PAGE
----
xxxxxTurgenev’s first major work, A Sportsman’s Sketches of 1852, a series of short stories depicting the hard life endured by the peasant worker, played a part in the eventual emancipation of the serfs by Tsar Alexander II in 1861. He wrote a number of love stories dealing with social and political problems, including Rudin, A Nest of the Gentry and On the Eve, and among his most successful plays was A Month in the Country, a study of aristocratic life. His best-
IVAN TURGENEV 1818 -
Turgenev: detail, by the Russian painter Ilya Repin (1844-
xxxxxTurgenev was born into a wealthy, landowning family at Oryol in the Ukraine. His father, a retired colonel in the imperial cavalry, died when he was sixteen, and he was brought up by his mother, a strict disciplinarian. It was during his childhood at Spasskoye-
xxxxxHe attended the universities of Moscow and St. Petersburg, and then in 1838 went on to study philosophy at Berlin. It was here, during what he called his “plunge into the German sea”, that he became convinced that Russia needed to learn from the West. On his return three years later he worked for a short time as a civil servant in St. Petersburg, but he soon turned to writing as a living. He wrote some poetry in the 1840s -
xxxxxFame as a writer came with his series of stories centred around the life of the landowners and their serfs in central Russia. Based on an earlier work entitled Notes of a Hunter, his A Sportsman’s Sketches of 1852 gave a sympathetic, well-
xxxxxA number of novels followed, notable among them being Rudin, A Nest of the Gentry and On the Eve. Depicting for the most part life in the country, they dealt with social and political problems, often by means of a love story, but they never became overtly revolutionary in tone. His masterpiece, Fathers and Sons, published in 1862, took as its hero the nihilist Bazarov, and examined the conflict between the older generation, reluctant to accept reform, and the keen radicalism of the younger generation – hence the title of the novel. It was remarkable for the quality of its character studies and for the depth of its probing, but its account, being well balanced, failed to please the advocates of either persuasion, and the book met with widespread hostility. This, together with quarrels with both Dostoevsky and Tolstoy, was partly the reason why Turgenev decided to leave Russia and settle in Baden Baden in southern Germany.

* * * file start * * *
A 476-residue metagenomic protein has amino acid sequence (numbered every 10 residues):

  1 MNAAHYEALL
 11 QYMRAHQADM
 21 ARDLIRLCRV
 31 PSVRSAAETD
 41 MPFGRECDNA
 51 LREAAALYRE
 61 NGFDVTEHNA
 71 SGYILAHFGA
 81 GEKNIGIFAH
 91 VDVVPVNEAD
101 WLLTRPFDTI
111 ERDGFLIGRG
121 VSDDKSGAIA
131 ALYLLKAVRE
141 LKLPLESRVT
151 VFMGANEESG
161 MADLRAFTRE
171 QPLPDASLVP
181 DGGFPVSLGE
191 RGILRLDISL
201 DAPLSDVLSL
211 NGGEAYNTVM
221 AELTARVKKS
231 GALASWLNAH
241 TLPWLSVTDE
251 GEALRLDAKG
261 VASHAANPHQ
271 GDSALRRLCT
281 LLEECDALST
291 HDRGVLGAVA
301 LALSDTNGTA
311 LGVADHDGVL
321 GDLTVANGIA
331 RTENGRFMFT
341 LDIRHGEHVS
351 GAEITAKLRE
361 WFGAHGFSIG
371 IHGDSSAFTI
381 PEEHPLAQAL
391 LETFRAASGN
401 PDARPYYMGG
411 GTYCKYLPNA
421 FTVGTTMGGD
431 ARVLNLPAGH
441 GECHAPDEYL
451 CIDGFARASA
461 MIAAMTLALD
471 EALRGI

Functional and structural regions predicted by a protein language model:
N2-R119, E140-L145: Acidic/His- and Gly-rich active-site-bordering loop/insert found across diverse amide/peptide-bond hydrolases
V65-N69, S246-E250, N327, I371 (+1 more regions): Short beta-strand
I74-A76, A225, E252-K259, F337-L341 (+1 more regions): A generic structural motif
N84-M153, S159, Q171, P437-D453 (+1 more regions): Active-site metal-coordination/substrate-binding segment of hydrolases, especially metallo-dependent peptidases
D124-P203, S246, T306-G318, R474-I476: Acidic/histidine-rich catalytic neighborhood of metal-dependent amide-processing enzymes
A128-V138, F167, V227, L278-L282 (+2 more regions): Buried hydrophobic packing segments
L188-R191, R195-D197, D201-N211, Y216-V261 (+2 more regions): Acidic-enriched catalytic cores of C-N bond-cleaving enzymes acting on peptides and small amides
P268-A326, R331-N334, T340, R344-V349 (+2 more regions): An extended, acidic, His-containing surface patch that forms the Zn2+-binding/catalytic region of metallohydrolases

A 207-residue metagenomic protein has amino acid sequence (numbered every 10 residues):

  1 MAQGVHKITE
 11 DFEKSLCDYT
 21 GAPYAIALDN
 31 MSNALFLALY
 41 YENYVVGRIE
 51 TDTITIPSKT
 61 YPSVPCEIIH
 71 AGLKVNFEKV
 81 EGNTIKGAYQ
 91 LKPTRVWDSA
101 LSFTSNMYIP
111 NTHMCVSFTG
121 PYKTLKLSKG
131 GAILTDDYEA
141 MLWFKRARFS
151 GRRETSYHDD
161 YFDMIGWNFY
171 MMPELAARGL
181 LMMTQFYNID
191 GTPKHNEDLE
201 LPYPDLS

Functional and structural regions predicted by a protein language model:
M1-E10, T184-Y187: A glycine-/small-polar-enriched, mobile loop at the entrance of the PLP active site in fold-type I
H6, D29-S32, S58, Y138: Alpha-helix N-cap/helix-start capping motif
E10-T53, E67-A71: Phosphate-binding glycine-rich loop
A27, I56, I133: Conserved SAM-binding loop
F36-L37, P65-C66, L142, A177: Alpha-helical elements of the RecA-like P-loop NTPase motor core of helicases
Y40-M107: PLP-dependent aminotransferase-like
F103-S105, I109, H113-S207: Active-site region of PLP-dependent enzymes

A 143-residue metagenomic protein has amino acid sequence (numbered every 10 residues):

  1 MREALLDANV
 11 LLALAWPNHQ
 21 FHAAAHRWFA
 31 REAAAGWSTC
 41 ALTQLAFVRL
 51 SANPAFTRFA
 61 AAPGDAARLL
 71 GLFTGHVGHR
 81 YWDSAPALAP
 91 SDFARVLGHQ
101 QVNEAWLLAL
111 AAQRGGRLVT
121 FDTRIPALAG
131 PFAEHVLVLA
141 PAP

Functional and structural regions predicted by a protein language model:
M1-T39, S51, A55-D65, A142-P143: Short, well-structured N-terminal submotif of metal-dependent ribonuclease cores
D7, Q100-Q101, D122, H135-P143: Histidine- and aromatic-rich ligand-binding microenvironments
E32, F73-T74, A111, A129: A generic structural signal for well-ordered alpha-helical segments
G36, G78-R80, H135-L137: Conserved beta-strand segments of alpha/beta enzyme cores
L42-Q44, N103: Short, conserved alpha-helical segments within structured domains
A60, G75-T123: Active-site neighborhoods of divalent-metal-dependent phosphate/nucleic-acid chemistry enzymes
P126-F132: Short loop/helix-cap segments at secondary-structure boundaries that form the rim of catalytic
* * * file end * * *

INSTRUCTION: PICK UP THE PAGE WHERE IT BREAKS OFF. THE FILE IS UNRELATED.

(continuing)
xxxxxWhen the Franco-
xxxxxWorthy of special mention among Turgenev’s other works were the novels Smoke and Virgin Soil, and the short stories First Love and Torrents of Spring, centred around love affairs -
xxxxxTurgenev’s literary achievements were somewhat overshadowed in his day by the prominence given to the works of his highly talented contemporaries Dostoevsky and Tolstoy. In many respects, however, his novels were better balanced in their overall appraisal of high society and the plight of the downtrodden peasant, seen in a provincial setting. He was wholly concerned with the lives of the individuals he created, and saw no place in literature for a penetrating and often intrusive study of matters relating to the meaning of life. This objectivity, together with his clear, elegant style, his acute powers of description, and his brilliant character formation, made him one of Russia’s greatest novelists.
xxxxxTurgenev knew the great Leo Tolstoy from the mid-
xxxxxIncidentally, Turgenev’sxmove to Baden-
xxxxx…… On his deathbed Turgenev, now reconciled with his old friend Tolstoy, called upon him to cast off his prophet’s mantle and return to writing fiction. It was perhaps in response to this plea that Tolstoy went on to write such works as The Death of Ivan Ilych and The Kreutzer Sonata, and produced his first play The Power of Darkness. ……
xxxxx……. All he wanted on his gravestone, Turgenev once said, was an acknowledgment that his book A Sportsman’s Sketches helped towards the liberation of the peasant worker. The value of these short stories in that respect is not really in doubt. Indeed, it has been suggested that they had as great an impact on the emancipation of the serfs as Uncle Tom’s Cabin of 1852 -